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(Beirut) – Two executives from a privately owned Algerian television channel that airs a satirical political talk show were placed in pretrial detention on June 24, 2016, Human Rights Watch said today.
President Abdelaziz Bouteflika looks on during a swearing-in ceremony in Algiers on April 28, 2014. © 2014 Reuters

An Algiers court ordered the pretrial detention of Mahdi Benaïssa, the manager of KBC TV, and Ryadh Hartouf, head of production for another talk show, citing irregularities in the station’s permits. The order came five days after security forces shut down operations at the studio producing the talk shows, Ness Stah (Roof People) and Ki Hna Ki Ness (Just Like Everybody Else) and confiscated production materials.

“Jailing TV executives on the pretext of film-permit irregularities is disproportionate, to say the least,” said Sarah Leah Whitson, Middle East and North Africa director. “The clear intent is to muzzle private media.”
Jailing TV executives on the pretext of film-permit irregularities is disproportionate, to say the least.
Sarah Leah Whitson

Middle East and North Africa Director

Ki Hna Ki Ness, which began broadcasting on June 6, stood out for its uninhibited tone, satirical content and critical views of the government. During a June 16 broadcast the Algerian singer Salah Gaoua referred to President Abdelaziz Bouteflika as “a vegetable”, an allusion to his weakened health.

Judicial authorities argued that irregularities in film permits justified detaining both Benaïssa and Hartouf, along with Nouria Nedjaï, the Culture Ministry official who had issued the licenses for the shows.

Cherif Rezki, owner of the El Khabar media group, which owns the station, told Human Rights Watch the arrests were the result of an investigation into the two talk shows. He said security officials had summoned Benaïssa to a police station on June 22, ordering him to bring proof that he had permission to air the two programs. They arrested him that night.

The two programs had been suspended since June 19, when security forces shut down the studios. Rezki said the reason given was that the studios were not authorized to tape on-site. The studios had previously been used by the privately-owned channel Atlas TV, which was shut down by the government and its equipment seized in 2014. Atlas TV never resumed operating.

KBC TV has already been embroiled in legal conflict with the Communication Ministry over the purchase of El Khabar, after a majority of its shares was sold to Ness Prod, another private company.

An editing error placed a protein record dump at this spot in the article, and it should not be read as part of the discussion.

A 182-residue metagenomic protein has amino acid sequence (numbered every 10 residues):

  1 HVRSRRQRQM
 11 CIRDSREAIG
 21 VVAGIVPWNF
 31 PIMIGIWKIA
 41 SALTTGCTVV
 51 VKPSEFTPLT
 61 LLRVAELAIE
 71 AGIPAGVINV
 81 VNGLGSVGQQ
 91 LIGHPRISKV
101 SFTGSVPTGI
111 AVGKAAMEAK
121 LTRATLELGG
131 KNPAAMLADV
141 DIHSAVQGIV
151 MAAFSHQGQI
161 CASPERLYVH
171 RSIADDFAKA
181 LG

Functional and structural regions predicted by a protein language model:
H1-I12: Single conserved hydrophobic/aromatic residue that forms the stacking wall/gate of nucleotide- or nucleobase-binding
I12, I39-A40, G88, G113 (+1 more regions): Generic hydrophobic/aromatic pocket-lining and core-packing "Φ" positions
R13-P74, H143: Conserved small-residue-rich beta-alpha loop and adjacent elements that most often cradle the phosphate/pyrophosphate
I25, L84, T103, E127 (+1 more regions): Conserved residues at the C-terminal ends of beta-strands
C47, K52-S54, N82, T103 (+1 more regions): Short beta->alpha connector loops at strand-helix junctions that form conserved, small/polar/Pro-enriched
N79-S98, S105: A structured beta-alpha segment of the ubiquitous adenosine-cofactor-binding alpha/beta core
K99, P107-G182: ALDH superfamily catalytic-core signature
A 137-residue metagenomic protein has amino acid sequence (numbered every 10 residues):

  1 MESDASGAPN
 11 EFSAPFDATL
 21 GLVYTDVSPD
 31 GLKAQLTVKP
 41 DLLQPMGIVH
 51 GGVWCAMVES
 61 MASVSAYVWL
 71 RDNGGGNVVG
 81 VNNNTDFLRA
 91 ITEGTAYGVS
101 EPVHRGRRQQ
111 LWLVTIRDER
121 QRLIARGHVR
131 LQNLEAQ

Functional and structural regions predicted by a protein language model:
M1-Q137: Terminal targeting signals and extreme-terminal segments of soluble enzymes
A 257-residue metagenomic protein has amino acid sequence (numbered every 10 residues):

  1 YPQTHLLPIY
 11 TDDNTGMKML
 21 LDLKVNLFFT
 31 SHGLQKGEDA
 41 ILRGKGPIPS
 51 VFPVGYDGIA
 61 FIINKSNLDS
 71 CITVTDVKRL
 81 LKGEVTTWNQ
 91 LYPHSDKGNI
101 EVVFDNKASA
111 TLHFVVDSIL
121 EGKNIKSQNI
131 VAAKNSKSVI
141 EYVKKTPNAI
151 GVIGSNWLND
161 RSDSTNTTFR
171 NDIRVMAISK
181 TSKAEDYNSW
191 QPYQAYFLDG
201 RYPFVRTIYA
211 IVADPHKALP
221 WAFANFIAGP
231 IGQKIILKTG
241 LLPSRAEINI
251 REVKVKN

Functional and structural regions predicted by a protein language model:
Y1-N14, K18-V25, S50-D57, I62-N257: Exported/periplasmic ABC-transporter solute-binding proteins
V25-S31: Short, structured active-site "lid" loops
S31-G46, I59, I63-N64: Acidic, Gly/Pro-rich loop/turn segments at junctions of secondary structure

The lawyer for Benaïssa and Hartouf, Khaled Berghel, told Human Rights Watch that the men were accused of making false statements under article 223 of the penal code and complicity in the abuse of office under articles 33 and 42 of a June, 2001 anti-corruption law. Article 223 provides a prison term of up the three years for causing the issuance of an official document that contains false statements or provides false information. Articles 33 and 42 provide for up to 10 years in prison for a public servant or an accomplice who knowingly abuses their office for undue personal advantage, or on another person or entity’s behalf.

The defense lawyers for the two men filed an appeal of the detention and the charges on June 26. The pre-trial court has 10 days to rule on the appeal and to decide whether to free the three defendants.

These cases illustrate the vulnerability of privately owned channels in Algeria, Human Rights Watch said. A new audiovisual law, passed on March 23, was designed to provide greater media freedom. The law established an audiovisual regulatory body, which began operations on June 20. This body is in charge of monitoring compliance with the audiovisual law on licenses and shooting authorizations.

The government should release the men and review the charges against them, Human Rights Watch said. The charges are incompatible with the protection of free expression and freedom of press under both international law and the new Algerian constitution, which stipulates that offenses involving the news media may not be penalized by imprisonment.

Algeria ratified the International Covenant on Civil and Political Rights in 1989 and must respect the guarantees of freedom of expression set forth in Article 19 of that treaty.

However, Algeria’s framework legislation governing freedom of expression, access to information, and audiovisual production fall far short of the international standards applicable. The law governing provision of information, adopted on January 12, 2012, was among legal reforms the government promised in response to an outpouring of protests in Algeria and the rest of the region.

But it contains several articles that constrain freedom of expression and freedom of the press. Article 2 states that news journalism is to be “a freely practiced activity” in keeping, however, with extremely broad concepts such as “national identity, the cultural values of society, national sovereignty and national unity, as well as the requirements of national security, national defense, public order, and the country’s economic interests, among others.”

Article 41 of the new Algerian constitution, adopted by parliament on February 7, 2016, guarantees freedom of the press, with the qualification that it be exercised “within the boundaries of the law and respect for the nation’s religious, cultural and moral norms and values.” The same article states that journalistic offenses “may not be punished by deprival of personal freedom”.


On July 18, 2016, the First Instance Court of Sidi M'hamed in Algiers sentenced Nouria Nedjaï to one year in prison, suspended, and a fine of 100,000 Algerian Dinars (US$909). The court sentenced Benaïssa and Hartouf to six months, suspended, and a fine of 50,000 Algerian Dinars. 

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